Tasting Italy: From Alpine Mountains to the midst of Mediterranean

This year I had the chance to travel across the countries around the Mediterranean, attending conferences, symposiums and events, from Crete to Sicily, from various corners of Spain to Italy and France, but two travels made me think more about the unique charm of Italy, how its far corners are different yet similar in terms of their concerns about tourism, and how they can put their unique gastronomic values to promote their regions. Thanks to organizer couple Manuela Fissore Barker and Thomas Barker, the foremost communication agency, collaborating with Paolo Vizzari, renowned food writer who describes himself as a gastronomic narrator, I had the chance to attend "Ein Prosit" event in Udine at the northeastern tip of Italy and then visited Siracusa, down in Sicily, discussing Mediterranean cuisine and gastronomy tourism.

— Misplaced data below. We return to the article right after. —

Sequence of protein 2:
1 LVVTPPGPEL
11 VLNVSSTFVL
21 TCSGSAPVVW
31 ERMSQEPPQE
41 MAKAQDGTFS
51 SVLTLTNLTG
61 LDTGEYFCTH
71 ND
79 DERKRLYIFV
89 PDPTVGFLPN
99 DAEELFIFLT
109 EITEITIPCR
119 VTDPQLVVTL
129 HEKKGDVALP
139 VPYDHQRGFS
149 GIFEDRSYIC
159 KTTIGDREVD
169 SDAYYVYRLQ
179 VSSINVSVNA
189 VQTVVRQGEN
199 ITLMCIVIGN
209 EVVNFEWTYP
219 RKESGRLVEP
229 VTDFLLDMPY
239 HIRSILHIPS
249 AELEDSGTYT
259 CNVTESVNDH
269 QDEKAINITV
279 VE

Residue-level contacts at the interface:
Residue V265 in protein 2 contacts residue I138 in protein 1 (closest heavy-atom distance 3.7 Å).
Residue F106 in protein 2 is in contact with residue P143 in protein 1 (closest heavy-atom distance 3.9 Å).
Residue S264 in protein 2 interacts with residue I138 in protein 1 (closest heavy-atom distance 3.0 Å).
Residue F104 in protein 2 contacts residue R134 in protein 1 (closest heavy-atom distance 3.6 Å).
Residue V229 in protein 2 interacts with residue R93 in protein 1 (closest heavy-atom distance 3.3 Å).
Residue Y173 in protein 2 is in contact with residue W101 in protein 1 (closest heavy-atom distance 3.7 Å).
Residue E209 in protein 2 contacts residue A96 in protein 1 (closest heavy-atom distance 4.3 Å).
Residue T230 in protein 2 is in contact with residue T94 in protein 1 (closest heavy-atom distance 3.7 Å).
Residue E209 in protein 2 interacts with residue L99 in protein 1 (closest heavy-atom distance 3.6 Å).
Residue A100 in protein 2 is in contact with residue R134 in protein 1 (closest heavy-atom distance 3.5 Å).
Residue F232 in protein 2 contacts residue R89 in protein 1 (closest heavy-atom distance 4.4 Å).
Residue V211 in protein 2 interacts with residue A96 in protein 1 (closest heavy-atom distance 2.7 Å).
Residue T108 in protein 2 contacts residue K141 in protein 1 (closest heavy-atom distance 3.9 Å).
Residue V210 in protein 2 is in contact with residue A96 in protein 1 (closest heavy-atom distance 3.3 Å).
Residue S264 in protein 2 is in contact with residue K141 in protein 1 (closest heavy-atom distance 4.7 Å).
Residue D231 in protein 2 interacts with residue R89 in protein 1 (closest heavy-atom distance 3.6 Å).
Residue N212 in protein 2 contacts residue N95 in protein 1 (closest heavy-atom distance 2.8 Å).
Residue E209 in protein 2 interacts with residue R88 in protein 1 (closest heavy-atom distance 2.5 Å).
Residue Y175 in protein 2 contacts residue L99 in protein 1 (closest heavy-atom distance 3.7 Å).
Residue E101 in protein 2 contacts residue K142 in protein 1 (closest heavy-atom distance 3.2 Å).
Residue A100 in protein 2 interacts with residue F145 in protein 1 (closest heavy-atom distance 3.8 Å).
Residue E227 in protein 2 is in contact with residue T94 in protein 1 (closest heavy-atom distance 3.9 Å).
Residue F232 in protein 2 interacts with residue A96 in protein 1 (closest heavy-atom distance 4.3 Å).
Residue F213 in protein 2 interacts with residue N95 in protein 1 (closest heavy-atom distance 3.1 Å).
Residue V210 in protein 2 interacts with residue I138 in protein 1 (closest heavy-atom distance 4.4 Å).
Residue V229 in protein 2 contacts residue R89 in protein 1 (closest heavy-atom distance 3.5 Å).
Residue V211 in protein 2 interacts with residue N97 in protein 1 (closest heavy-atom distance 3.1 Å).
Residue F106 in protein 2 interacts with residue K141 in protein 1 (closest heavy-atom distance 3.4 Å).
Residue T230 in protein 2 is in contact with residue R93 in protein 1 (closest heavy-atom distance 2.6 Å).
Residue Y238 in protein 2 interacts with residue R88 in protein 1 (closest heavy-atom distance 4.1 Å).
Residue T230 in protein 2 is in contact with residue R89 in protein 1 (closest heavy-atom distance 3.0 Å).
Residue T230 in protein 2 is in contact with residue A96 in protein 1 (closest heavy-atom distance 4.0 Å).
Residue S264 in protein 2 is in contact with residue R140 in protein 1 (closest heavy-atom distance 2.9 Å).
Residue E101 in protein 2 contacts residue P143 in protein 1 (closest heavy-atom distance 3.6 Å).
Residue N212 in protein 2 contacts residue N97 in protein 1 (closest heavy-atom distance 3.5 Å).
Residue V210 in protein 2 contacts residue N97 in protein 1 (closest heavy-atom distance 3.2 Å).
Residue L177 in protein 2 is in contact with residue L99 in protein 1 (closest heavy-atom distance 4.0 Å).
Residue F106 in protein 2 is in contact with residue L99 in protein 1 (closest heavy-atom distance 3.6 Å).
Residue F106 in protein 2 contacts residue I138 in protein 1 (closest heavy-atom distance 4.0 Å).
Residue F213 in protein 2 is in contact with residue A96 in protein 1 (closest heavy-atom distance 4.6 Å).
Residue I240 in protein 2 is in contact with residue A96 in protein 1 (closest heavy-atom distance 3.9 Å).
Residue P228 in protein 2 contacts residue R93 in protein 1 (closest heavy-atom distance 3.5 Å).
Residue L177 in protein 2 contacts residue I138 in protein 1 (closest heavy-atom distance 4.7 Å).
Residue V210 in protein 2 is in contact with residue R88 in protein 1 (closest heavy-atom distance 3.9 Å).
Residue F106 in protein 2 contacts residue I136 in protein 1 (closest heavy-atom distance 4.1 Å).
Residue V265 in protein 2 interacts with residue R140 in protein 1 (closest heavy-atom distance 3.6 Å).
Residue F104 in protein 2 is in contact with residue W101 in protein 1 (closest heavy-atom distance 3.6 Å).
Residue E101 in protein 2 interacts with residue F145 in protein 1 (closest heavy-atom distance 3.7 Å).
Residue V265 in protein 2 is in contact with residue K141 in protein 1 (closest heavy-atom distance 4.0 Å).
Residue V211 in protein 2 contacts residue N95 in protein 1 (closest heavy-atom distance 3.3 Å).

Ein Prosit: Let the tables be set and the glasses clink

What do you do to boost a region that is moribund in terms of tourism? It's simple: Set a table and invite everyone. That's exactly what the association of towns in Friuli-Venezia Giulia has done. This is a region which has its own charm with lots of towns to discover, but doomed to be forever overshadowed by Venice in terms of tourism. Located in the northeastern corner of Italy, the region borders Slovenia and Austria, and lies just a stone's throw behind Venice in Veneto, undoubtedly Italy's most visited city. Trieste, the central port city of the partially autonomous region, is a wealthy city that once had a close trade relationship with the Ottomans. The city with its grid-iron streets with huge paving stones can be likened as Torino-by-the-sea. Udine, a little further inland, is a settlement where you can also hear occasional German language. Gorizia, in...

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